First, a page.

Steps to successfully working from home:
The internet is crammed full of work-at-home job adverts which can look like the ideal job for poor students, particularly when you’ve got 5p in your bank account.The idea of working at home in your PJs can sound like the best gig in the world, but be warned, it isn’t all fun and games.Because we’re lovely
Find the right job
So you’ve decided that earning from home is the ideal set up for you. You’ve stocked up on tea, sugar and comfortable pyjamas; in fact all that’s left is the find the job itself.You’ll find this next point a recurring theme throughout this article. Finding a job online is exactly the same as finding any other type of job. Fail to take it seriously and you’ll fail to profit.Online job sites are a great place to start and we’ve got our very own part-time job search engine. It’s also worth checking out sites such as Gumtree and Guardian Jobs.Another option to consider is freelancing on various projects, as it gives you much more flexibility and variety.Check out our step by step guide on freelancing for everything you need to consider and once you’ve done this you can head on down to sites like People Per Hour, where you can offer your services for shedloads of freelance jobs.
Don’t get conned
It has been said a million times before, but if something looks too fantastic to be true then it probably is…You can forget your dreams of a £75 an hour gig; people simply aren’t going to pay mega bucks unless you’re very highly skilled.Treat online job adverts just like you would any other; check out the company before you apply, expect at least a phone interview before being offered the role and always make sure you visit head office in person before you accept (or at least use Google Street view).It might sound stupid, but blindly trusting the person at the end of an email could mean you end up working without getting paid or, even worse, scammed out of any money you did have.
Crank up the willpower
The possibility of having a job where you can work starkers and not leave your bed is definite bragging rights, but you’ve got to be sure you have got the self-discipline to not roll over and go back to sleep.When you’re working for yourself, there will be no one to continually ring your phone and leave expletive messages if you don’t show up for a shift. And no one to tell you off for slacking half-way through.Your housemates may be playing a round of Fifa and last night’s photos may well just have hit Facebook, but if you don’t find the time to work you’ll find your bragging rights evaporate very quickly.Basically, don’t be these guys.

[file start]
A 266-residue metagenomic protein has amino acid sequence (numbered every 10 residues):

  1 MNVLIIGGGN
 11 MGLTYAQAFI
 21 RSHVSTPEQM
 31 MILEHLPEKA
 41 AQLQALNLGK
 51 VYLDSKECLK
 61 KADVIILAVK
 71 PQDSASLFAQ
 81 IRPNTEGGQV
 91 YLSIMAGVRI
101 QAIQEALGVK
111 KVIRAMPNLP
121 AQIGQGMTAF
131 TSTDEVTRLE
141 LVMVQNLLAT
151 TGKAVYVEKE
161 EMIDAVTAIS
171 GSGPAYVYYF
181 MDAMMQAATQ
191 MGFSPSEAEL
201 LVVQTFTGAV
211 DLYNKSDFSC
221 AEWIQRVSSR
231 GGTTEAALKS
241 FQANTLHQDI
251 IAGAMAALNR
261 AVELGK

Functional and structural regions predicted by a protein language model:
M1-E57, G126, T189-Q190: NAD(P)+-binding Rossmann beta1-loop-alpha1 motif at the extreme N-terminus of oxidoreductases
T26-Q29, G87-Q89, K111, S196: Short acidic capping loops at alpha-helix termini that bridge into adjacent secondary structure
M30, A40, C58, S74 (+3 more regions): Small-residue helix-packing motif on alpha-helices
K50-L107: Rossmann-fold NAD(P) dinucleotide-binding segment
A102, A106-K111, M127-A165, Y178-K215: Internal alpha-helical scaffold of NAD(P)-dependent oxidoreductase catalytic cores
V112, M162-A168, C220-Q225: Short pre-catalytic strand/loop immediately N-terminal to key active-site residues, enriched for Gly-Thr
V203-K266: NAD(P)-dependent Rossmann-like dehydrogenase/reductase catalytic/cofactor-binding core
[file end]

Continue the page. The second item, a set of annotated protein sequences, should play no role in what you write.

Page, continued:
In one sense online jobs can be some of the most social around. Some friends want to go for a ‘quick pint’ at the pub (personally we’d suggest pre-drinks, much cheaper)? No problem! Just switch your shifts around and the beer is yours before you know it.However an online job can also be one of the loneliest ways to work.There’ll be no more chats at the water cooler, complaining about the customers or attending raucous work dos.In fact, for the most part, you’ll have to forgo the idea of meeting people at work entirely.On the plus side though, there’ll be no more walks of shame when someone on your shift finds out what really happened to you last night.
Don’t do too many hours
It’s always a little bit tempting to go overboard on work hours, especially when working actually means sitting on your bum at home.Remember you’re not getting paid to do nothing, so the chances are you won’t be able to cook a roast or finish that essay at the same time.Most uni courses suggest a limit of 15 hours a week for any kind of term-time job so you can still concentrate on your studies, but it’s probably better to go for a lower number of hours at first and then add a few more later if you think you can handle it.
Whilst decent companies will give you as much help settling in as they can, that doesn’t mean there’ll be someone there to help you when it’s 3am, you’re shattered and you haven’t the foggiest at what to do next.You simply just have to get used to the idea that there will be no instant feedback and help only comes in emails between nine and five.Getting organised and planning your workload will really help and give you plenty of time to take on problems.